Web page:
By James Kanter
(C) The New York Times 2010
BRUSSELS — European Union finance ministers approved a draft law on Tuesday, May 18, that would make it harder for foreign hedge fund managers to do business in the trading bloc and that could threaten London’s preeminence as a financial center.
But in a diplomatic concession to Britain — and to its newly appointed chancellor of the Exchequer, George Osborne — the ministers issued a statement “taking into account the concerns” of London.
Osborne now is likely to turn to Michel Barnier, a French commissioner for financial services, and to the European Parliament to try to ensure that the final results mostly reflect London’s wish that foreign hedge fund managers be able to continue doing business across the 27-member bloc without too many impediments.
Those rules have been the subject of a fierce lobbying battle over the last eight months by British officials who fear that the rules will erode the position of the City of London as a global financial hub while doing little to protect the financial system.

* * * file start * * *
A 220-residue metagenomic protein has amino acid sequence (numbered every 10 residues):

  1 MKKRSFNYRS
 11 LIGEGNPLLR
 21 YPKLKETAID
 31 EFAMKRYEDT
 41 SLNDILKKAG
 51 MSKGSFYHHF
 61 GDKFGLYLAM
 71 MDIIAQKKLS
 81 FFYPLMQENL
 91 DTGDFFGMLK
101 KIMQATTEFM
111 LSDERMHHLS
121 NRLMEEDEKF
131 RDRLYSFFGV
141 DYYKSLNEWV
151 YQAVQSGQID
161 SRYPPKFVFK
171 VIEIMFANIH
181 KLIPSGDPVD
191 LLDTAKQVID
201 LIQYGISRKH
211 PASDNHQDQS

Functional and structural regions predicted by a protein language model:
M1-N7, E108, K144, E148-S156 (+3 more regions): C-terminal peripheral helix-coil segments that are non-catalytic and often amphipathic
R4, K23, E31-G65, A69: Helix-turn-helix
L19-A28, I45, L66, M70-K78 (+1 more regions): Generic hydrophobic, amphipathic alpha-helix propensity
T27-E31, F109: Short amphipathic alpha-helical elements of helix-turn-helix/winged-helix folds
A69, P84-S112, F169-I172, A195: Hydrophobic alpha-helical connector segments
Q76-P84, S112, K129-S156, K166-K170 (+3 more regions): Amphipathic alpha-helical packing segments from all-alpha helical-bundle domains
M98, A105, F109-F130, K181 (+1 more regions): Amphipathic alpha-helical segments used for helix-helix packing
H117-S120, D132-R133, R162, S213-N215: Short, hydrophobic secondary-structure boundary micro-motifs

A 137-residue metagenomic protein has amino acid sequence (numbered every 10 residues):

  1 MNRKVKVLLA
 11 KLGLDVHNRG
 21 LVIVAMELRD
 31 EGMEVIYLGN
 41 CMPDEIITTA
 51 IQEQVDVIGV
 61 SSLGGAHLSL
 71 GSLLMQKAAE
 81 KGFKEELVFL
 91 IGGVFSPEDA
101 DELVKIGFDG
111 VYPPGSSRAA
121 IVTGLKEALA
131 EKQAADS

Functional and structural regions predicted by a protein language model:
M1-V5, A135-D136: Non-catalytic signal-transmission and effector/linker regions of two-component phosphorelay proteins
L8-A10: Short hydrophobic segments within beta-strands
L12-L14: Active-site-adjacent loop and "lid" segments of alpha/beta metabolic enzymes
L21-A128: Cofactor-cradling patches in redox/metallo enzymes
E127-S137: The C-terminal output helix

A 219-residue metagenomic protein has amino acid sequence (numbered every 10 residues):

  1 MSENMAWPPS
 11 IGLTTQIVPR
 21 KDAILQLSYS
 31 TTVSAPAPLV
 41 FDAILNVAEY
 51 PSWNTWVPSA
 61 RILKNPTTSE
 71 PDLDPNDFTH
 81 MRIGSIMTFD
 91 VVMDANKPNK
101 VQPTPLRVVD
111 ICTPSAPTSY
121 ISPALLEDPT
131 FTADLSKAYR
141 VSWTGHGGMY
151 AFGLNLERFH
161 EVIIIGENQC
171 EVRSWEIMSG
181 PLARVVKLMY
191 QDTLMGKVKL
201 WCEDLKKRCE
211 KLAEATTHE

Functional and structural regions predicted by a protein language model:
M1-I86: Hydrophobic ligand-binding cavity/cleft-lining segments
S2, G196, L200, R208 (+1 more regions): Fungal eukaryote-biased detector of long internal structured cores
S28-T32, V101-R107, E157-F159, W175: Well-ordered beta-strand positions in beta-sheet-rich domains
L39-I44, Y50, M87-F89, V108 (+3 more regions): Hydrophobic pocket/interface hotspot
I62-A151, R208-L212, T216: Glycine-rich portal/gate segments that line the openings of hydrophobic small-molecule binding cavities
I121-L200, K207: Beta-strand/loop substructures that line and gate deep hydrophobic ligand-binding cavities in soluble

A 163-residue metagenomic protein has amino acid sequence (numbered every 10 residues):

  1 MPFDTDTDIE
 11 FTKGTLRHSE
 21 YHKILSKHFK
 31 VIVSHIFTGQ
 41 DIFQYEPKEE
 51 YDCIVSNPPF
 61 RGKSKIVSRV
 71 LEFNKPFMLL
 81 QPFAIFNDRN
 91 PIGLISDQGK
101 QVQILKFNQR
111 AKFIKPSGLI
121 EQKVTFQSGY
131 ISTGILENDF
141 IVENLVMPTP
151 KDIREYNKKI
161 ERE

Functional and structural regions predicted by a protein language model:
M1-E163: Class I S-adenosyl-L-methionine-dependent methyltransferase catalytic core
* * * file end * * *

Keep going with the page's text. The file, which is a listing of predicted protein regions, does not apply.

Criticism also has come from the United States, where Treasury Secretary Timothy Geithner has warned that the measures could be discriminatory.
Regulators and lawmakers worldwide are tightening their scrutiny of hedge funds and private equity firms on the grounds that they may have been partly to blame for the worst financial crisis in a generation. Many in Europe also see the hedge fund and private equity industries as too opaque and secretive.
That has raised a serious challenge to London, which is the headquarters for the managers of many non-European Union funds and where about 70 percent of hedge funds in Europe are based.
The Czech Republic also is skeptical about the legislation.
Britain already won a reprieve in March, when European Union finance ministers delayed a decision on new rules for hedge funds that are part of draft legislation called the Alternative Investment Fund Managers Directive.